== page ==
The great religions and spiritual traditions have always provided us with answers to life’s perplexing questions. But in the end, we have to confront our own uniqueness as human beings, the basic truth that no two individuals are exactly the same. These drives and instincts we’ve inherited cannot be supressed without causing psychological harm in the long term. We have to find a way that works for us, however that may conflict with popular opinion.

For all his pessimism, even Schopenhauer recognised beauty in great works of art, having perceived in them a kind of transcendence over the mundane. We could extend his theory even further, to include the noble ruins of antiquity, the music and literature which has informed and enriched our culture down through the ages, and the great sporting achievements which make gods of ordinary men and women.

We don’t know how much credence Marcus Aurelius gave to the great works of art of his day – whether he admired the architecture of the Pantheon or the Baths of Trajan. We do know that he prepared daily for his inevitable demise and eventual obscurity. Most spiritual traditions teach a similar contemplation, alongside a disregard for sensual pleasures, and Marcus was sincere in his efforts to follow these principles.

But searching questions will always remain. Is our brief existence on this earth to be one of denial, ignoring the instincts that would have us striving for challenges, and pushing ourselves beyond our preconceived limits? A powerful force exists in the universe that inspires us to greater heights whenever we take the first steps towards our goals, and gives us the strength to carry on.

It’s true that for some unfortunate people, life really is ‘nasty, brutish and short’, as observed by the 16th century philosopher Thomas Hobbes. But for many of us – particularly those of us living in the western world today – there is a freedom to aspire to greater things, a privilege we may not have enjoyed in Hobbes’ time.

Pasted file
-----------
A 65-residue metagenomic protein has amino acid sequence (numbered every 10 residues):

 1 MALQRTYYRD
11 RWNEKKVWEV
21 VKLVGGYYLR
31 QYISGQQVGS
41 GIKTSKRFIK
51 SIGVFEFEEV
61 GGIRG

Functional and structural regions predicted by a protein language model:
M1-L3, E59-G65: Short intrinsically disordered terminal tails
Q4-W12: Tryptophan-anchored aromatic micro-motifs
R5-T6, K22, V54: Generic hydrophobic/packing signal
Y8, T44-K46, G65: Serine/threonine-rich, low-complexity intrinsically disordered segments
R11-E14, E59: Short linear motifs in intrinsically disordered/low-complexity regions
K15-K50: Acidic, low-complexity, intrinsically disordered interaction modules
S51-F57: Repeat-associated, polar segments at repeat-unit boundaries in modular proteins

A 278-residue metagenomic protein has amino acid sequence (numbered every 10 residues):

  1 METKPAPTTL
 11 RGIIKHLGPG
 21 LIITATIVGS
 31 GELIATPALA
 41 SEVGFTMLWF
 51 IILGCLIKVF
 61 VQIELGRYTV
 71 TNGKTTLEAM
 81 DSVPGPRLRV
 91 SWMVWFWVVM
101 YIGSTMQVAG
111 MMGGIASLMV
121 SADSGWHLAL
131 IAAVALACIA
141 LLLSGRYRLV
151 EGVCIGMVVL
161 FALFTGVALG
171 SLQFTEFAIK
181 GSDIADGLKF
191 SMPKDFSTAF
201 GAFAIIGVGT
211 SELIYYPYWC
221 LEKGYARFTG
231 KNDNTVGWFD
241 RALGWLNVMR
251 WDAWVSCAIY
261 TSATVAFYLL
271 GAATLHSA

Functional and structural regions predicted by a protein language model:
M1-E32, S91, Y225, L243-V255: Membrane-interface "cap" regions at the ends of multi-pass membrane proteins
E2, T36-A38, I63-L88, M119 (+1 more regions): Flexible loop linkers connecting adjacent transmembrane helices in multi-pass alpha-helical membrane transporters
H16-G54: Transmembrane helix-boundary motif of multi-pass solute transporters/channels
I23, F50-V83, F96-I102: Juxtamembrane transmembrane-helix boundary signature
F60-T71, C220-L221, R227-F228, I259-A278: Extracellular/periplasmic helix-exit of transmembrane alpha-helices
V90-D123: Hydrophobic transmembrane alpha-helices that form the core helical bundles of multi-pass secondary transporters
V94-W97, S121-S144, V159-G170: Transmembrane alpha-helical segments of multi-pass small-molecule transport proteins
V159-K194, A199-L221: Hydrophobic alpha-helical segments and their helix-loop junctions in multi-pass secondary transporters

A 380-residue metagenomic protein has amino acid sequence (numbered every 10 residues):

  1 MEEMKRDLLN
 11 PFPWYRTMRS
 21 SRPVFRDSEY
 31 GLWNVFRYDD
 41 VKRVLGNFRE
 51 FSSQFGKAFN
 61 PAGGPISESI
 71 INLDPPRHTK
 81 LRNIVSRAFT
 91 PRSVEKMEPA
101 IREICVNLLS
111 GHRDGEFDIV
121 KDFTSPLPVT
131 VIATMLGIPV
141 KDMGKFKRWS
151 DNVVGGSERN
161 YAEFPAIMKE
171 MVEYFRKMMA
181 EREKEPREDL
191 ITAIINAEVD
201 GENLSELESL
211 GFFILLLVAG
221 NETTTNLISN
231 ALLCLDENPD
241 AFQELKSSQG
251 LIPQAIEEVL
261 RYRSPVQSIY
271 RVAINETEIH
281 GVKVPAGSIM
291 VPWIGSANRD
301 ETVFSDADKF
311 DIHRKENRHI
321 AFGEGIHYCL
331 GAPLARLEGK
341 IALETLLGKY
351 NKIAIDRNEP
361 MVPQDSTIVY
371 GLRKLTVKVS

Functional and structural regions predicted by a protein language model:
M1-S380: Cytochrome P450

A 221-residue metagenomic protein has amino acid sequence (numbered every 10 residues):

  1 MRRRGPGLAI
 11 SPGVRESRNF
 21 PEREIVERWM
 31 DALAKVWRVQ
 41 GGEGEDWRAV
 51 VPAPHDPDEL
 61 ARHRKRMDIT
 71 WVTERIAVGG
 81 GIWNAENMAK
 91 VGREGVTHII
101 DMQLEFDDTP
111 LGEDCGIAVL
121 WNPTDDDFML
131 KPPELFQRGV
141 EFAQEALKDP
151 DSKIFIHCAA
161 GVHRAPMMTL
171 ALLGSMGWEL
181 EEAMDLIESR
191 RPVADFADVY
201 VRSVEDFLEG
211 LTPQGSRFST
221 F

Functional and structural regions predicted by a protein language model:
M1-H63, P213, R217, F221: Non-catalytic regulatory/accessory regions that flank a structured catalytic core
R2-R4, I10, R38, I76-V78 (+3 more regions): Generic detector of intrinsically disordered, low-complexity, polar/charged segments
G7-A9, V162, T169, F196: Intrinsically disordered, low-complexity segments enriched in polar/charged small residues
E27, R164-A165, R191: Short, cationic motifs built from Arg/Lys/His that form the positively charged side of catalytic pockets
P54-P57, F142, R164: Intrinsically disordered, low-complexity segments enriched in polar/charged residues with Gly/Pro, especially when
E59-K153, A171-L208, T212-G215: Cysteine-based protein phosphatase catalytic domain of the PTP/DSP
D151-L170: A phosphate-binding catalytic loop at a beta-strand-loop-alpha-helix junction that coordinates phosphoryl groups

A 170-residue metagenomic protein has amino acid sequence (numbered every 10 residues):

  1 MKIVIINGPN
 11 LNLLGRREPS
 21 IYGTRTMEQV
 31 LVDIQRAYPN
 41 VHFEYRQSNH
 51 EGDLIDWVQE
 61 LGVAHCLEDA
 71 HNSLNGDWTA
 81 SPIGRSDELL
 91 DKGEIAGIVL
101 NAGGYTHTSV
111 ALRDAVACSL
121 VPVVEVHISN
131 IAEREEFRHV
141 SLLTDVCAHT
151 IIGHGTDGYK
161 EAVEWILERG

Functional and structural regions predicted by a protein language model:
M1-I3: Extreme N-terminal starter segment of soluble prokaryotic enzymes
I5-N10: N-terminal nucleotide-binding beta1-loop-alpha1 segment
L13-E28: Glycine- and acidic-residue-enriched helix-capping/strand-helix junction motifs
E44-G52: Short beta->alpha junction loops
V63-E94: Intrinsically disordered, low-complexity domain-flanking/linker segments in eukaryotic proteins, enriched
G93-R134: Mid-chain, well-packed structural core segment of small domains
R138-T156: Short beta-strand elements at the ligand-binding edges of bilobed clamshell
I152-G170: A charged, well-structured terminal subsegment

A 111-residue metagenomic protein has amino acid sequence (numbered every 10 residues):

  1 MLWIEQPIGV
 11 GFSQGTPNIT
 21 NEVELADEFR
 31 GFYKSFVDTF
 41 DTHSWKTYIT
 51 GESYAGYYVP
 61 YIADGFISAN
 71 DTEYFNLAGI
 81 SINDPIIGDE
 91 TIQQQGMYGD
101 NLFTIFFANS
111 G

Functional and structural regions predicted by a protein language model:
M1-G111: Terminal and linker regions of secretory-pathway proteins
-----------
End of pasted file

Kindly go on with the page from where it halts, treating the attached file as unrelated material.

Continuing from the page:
Ambition isn’t necessarily a bad thing, as the works of Marcus Aurelius and his contemporaries might suggest. If we push ourselves as human beings, we discover what we’re made of. By overcoming great odds and achieving the goals we’ve set, we inspire others to do the same. We can even incorporate the practices of Stoicism and other philosophies into our mindsets, to create a programme tailormade for our unique, individual needs.

The joy of achievement – especially that gained after great hardship and suffering – is made sweeter still by the benefits it may bring others. Far from being a selfish act, the pursuit of excellence in one form or another draws others in and encourages them to aim for greater heights themselves. Think of the human race as one big family, here to test ourselves and to be tested, but ultimately to help others to grow and change.

The last word must go, respectfully, to Marcus Aurelius, who grasped the complexities of life perhaps like no other:

‘It is not death that a man should fear, but he should fear never beginning to live.’